Itchee Dryback on May 18, 2009 at 9:01 PM

The right to life is a given and needs no enforcement to have it apply imo.

Itchee Dryback on May 18, 2009 at 9:01 PM

It would require enforcement if the right were to have meaning. Otherwise it would be simply theoretical.

dedalus on May 18, 2009 at 9:16 PM

dedalus on May 18, 2009 at 9:16 PM

Can you expand on that a bit? Some examples maybe.

It would seem that all the other rights a person has…ones that might need enforcement, are born into existence only after the first…most basic right..the right to life.. is realized. The need of enforcement is in the area of anyone who would take that from someone.

Itchee Dryback on May 18, 2009 at 9:23 PM

Dr. Zero, this was easily the best post on this topic I’ve seen.

Your opinion matters to us! Have a nice day!

After all, he might change whitehouse.gov to be less strident about choice, even though none of his viewpoints and none of his choices for the Supreme Court will change as a result. We should be content with that sop, I guess — NOT!

unclesmrgol on May 18, 2009 at 9:51 PM

From a public/political perspective I don’t think it is any of my business if you, or your significant other, decided to kill your unborn children. If it were up to me it would not happen; but I am open minded enough to grasp that it is not and should not be up to me. If you ask me I’d tell you that I think it is wrong, but I would not seek you out to tell you that. It is none of my affair.

MikeA on May 18, 2009 at 8:35 PM

Were your tax dollars to be spent on an abortion, would it then become your affair? You answer that several lines below the above.

Abortion is not a private issue, now that the Government has pronounced it to be a right. As we all know, when the United States declares something a right, that right is oft-times guaranteed by legislation funding it, and by laws preventing interference with it — including requiring those who would rather not participate to participate, because a right cannot be infringed by either the action or inaction of others.

I’ve had discussions with pro-abortion people that go like this: If I want an abortion, and the only doctor in town capable of giving me one refuses, he is violating my rights. If I want an abortion, my employer is obligated to cover same under his/her health plan, no matter what they feel about the procedure. If a pharmacist refuses to fill my prescription for the morning after pill, he or she should be stripped of their license. If I worked for a Catholic hospital, I would expect their medical plan to cover abortions and contraceptives. I have a right to an abortion, and those who would deny me that right are violating the law.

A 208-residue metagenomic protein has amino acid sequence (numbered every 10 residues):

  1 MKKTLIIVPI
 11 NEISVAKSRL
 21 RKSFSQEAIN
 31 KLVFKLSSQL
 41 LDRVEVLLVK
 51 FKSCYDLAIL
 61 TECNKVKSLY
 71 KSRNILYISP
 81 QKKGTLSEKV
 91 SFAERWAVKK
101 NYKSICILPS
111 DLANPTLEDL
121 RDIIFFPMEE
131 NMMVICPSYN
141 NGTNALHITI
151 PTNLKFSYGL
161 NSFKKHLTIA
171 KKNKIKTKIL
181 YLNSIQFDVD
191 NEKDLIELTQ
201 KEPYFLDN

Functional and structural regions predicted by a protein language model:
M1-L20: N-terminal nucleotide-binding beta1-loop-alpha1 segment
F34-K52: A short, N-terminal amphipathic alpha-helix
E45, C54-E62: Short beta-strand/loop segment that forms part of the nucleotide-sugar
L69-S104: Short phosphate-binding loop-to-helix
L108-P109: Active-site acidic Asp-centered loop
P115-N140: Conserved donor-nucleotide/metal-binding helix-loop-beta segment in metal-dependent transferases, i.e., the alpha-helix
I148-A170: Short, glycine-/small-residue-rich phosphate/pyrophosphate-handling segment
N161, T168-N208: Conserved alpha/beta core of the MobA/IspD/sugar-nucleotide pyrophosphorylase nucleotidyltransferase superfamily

Look at Obama’s recent abrogation of Bush’s “freedom of conscience” order (and the praise for the move by pro-abortion advocates) for the hint as to where all this is heading. Bush’s order protected minor functionaries like drug store sales clerks from having to participate in an abortion scenario, and Obama has removed those protections.

unclesmrgol on May 18, 2009 at 10:08 PM

3. Differentiated cell clumps Negro slaves do not have citizen rights that trump the rights of citizen host wombs. their white owners.

strangelet on May 18, 2009 at 5:02 PM

Sound ridiculous? It didn’t to more than half the country in 1860.

rockmom on May 18, 2009 at 11:43 PM

Dr Zero, here is the LARGEST ISSUE of all.

CNN/Opinion Research Corporation Poll. May 14-17, 2009. N=1,010 adults nationwide. MoE ± 3.
“The 1973 Roe versus Wade decision established a woman’s constitutional right to an abortion, at least in the first three months of pregnancy. Would you like to see the Supreme Court completely overturn its Roe versus Wade decision, or not?”

Yes, Overturn– 30%
No, Not Overturn– 68%
Unsure– 1%

lol!
You are exactly where GW left you.
Screwed, because nothing will happen unless Roe is overturned.
;)

strangelet on May 19, 2009 at 12:55 AM

okfine >:(

3. Negro slaves citizen uteruses do not have citizen rights that trump the rights of their white owners undifferentiated cell clumps.

strangelet on May 19, 2009 at 12:58 AM

Very good Dr. Zero…as always…

CCRWM on May 19, 2009 at 1:03 AM

Dr Zero, here is the LARGEST ISSUE of all.

CNN/Opinion Research Corporation Poll. May 14-17, 2009. N=1,010 adults nationwide. MoE ± 3.